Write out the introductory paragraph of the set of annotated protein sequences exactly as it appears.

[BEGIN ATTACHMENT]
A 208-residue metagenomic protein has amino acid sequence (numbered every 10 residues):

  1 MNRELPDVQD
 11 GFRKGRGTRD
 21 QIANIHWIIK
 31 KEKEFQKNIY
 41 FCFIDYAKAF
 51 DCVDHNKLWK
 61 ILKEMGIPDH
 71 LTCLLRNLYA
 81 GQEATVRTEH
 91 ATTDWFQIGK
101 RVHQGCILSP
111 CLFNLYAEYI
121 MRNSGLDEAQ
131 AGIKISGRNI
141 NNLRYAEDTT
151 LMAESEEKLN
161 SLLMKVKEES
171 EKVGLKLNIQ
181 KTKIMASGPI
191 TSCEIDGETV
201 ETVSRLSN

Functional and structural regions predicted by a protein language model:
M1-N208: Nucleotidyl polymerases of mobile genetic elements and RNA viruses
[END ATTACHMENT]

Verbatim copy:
A 208-residue metagenomic protein has amino acid sequence (numbered every 10 residues):